Endocrine Abstracts (2012) 28 P170

The effect of specific micronutrients on appetite

Hannah Greenwood, Anne McGavigan, Mohammad Ghatei, Stephen Bloom & Kevin Murphy


Investigative Medicine, Imperial College London, London, United Kingdom.


Ingested protein has a greater satiating effect than other macronutrients. The underlying mechanism is unknown, but it has been shown that protein induces greater increases in anorectic gut hormone levels than carbohydrate or fat. It was hypothesised that these effects could be mediated by specific amino acids comprising the protein. We therefore examined the effects of specific amino acids on food intake and gut hormone release. Fasted male Wistar rats received an oral gavage of water or 4000 μmol/kg L-Arginine or L-Lysine. Food intake was recorded over the following 24 hours. In a separate experiment, rats received an oral gavage of water or 4000 μmol/kg L-Arginine or L-Lysine and 30 or 60 minutes later trunk blood was collected. Plasma was analysed for Glucagon-like peptide-1-like immunoreactivity (GLP-1-IR) and Peptide YY-like immunoreactivity (PYY-IR) using radioimmunoassay. Oral administration of L-Arginine and L-Lysine significantly reduced food intake one hour after administration (P<0.05). Oral administration of L-Lysine significantly increased plasma levels of GLP-1-IR at 30 (P<0.001) and 60 (P<0.001) minutes after administration. Oral administration of L-Arginine significantly increased plasma levels of GLP-1-IR 60 minutes after administration (P<0.05). Oral administration of L-Arginine significantly increased plasma levels of PYY-IR 30 minutes after administration (P<0.005). Oral administration of L-lysine significantly increased plasma levels of PYY-IR 60 minutes after administration (P<0.001). L-Arginine and L-Lysine significantly reduced acute food intake following oral gavage in Wistar rats. These amino acids also increased plasma levels of GLP-1-IR and PYY-IR. It is possible that these amino acids mediate part of the satiating effects of protein via modulating gut hormone release.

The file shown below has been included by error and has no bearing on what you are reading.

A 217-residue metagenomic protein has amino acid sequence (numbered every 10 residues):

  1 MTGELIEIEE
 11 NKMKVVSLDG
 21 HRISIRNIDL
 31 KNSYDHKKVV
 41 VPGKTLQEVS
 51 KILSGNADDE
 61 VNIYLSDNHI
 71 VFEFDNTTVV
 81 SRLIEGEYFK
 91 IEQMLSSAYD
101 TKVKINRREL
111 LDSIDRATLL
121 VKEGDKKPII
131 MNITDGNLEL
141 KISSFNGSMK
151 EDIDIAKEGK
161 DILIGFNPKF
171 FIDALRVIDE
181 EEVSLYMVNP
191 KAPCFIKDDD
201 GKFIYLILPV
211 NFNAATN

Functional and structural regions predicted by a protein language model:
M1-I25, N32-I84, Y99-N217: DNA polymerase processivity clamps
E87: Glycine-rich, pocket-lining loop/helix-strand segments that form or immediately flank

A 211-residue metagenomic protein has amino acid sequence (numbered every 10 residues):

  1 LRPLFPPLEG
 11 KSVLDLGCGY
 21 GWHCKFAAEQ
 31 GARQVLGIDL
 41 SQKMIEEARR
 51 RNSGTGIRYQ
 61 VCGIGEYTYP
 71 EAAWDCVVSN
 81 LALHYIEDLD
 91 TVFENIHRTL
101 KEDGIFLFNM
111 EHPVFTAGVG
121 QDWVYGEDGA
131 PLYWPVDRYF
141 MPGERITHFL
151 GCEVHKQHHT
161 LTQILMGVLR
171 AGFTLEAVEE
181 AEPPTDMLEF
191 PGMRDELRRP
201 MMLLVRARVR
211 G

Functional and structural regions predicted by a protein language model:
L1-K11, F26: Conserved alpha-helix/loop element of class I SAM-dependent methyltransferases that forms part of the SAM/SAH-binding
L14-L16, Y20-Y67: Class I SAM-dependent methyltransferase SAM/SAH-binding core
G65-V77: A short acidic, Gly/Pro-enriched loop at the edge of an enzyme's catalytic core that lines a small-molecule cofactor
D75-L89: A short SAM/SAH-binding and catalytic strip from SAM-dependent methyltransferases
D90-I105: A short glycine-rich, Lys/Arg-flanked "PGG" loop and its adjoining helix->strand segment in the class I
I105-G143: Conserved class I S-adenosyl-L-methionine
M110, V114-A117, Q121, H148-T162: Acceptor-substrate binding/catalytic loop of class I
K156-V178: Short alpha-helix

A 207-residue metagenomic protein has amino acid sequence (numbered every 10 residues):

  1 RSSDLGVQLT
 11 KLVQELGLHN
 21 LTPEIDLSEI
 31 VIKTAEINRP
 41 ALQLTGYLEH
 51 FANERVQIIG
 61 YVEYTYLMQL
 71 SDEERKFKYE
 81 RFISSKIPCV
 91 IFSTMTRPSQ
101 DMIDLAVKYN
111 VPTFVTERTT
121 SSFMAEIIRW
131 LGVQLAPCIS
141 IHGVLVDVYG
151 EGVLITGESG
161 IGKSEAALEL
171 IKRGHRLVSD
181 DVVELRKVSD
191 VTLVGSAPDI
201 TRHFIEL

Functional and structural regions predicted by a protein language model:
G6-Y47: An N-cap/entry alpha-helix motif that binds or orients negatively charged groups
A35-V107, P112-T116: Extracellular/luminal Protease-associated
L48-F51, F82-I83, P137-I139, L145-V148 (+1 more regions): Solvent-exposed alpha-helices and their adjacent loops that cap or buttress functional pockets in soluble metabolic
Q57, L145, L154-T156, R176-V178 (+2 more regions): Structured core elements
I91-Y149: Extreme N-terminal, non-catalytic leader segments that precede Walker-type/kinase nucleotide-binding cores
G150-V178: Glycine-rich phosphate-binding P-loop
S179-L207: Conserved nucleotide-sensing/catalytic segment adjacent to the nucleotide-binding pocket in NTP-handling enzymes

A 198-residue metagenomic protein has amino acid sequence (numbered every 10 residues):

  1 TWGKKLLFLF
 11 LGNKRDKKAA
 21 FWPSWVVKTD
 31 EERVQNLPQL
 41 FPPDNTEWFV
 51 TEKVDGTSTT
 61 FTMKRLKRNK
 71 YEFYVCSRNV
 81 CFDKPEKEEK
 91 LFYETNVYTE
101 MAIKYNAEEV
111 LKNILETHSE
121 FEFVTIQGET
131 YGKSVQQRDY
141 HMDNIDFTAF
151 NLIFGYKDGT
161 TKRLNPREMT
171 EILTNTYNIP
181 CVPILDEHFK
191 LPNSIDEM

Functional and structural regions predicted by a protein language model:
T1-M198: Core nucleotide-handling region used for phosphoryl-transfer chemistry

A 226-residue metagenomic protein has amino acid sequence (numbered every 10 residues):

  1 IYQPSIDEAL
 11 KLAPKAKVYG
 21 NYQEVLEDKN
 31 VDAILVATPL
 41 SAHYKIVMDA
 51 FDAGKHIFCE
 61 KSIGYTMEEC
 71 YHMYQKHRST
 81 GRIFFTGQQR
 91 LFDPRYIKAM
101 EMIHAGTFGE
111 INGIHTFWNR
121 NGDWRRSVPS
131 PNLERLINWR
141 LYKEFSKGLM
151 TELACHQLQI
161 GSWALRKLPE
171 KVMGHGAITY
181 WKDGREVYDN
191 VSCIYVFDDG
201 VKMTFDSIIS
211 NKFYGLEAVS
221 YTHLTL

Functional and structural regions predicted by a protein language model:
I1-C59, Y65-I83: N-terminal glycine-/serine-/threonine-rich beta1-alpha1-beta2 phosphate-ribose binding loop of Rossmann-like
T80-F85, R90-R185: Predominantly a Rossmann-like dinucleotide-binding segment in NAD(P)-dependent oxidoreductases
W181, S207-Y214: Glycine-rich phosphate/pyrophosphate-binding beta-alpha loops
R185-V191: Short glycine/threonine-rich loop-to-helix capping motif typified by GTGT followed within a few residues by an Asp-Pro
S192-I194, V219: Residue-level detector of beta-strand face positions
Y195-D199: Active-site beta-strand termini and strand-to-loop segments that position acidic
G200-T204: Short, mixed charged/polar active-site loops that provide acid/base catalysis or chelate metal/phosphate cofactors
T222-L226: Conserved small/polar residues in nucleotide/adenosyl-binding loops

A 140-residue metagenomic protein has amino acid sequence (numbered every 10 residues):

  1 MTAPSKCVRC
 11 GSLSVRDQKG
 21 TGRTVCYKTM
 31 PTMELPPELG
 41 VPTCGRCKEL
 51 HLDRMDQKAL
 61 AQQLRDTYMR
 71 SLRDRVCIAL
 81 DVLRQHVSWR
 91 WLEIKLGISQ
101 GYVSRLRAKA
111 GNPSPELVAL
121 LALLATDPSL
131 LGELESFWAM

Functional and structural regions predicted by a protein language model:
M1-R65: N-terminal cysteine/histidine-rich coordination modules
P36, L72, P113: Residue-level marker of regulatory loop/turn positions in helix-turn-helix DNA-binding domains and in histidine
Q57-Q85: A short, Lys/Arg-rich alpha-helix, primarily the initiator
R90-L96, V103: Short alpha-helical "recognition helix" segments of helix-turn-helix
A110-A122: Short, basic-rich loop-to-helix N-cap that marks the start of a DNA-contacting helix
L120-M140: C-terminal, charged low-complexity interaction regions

Declaration of interest: There is no conflict of interest that could be perceived as prejudicing the impartiality of the research reported.

Funding: Declaration of Funding: The Section is funded by grants from the MRC, BBSRC, NIHR, an Integrative Mammalian Biology (IMB) Capacity Building Award, an FP7- HEALTH- 2009- 241592 EuroCHIP grant and is supported by the NIHR Imperial Biomedical Research Centre Funding Scheme. Kevin G Murphy is supported by project grants from the NIHR and BBSRC.

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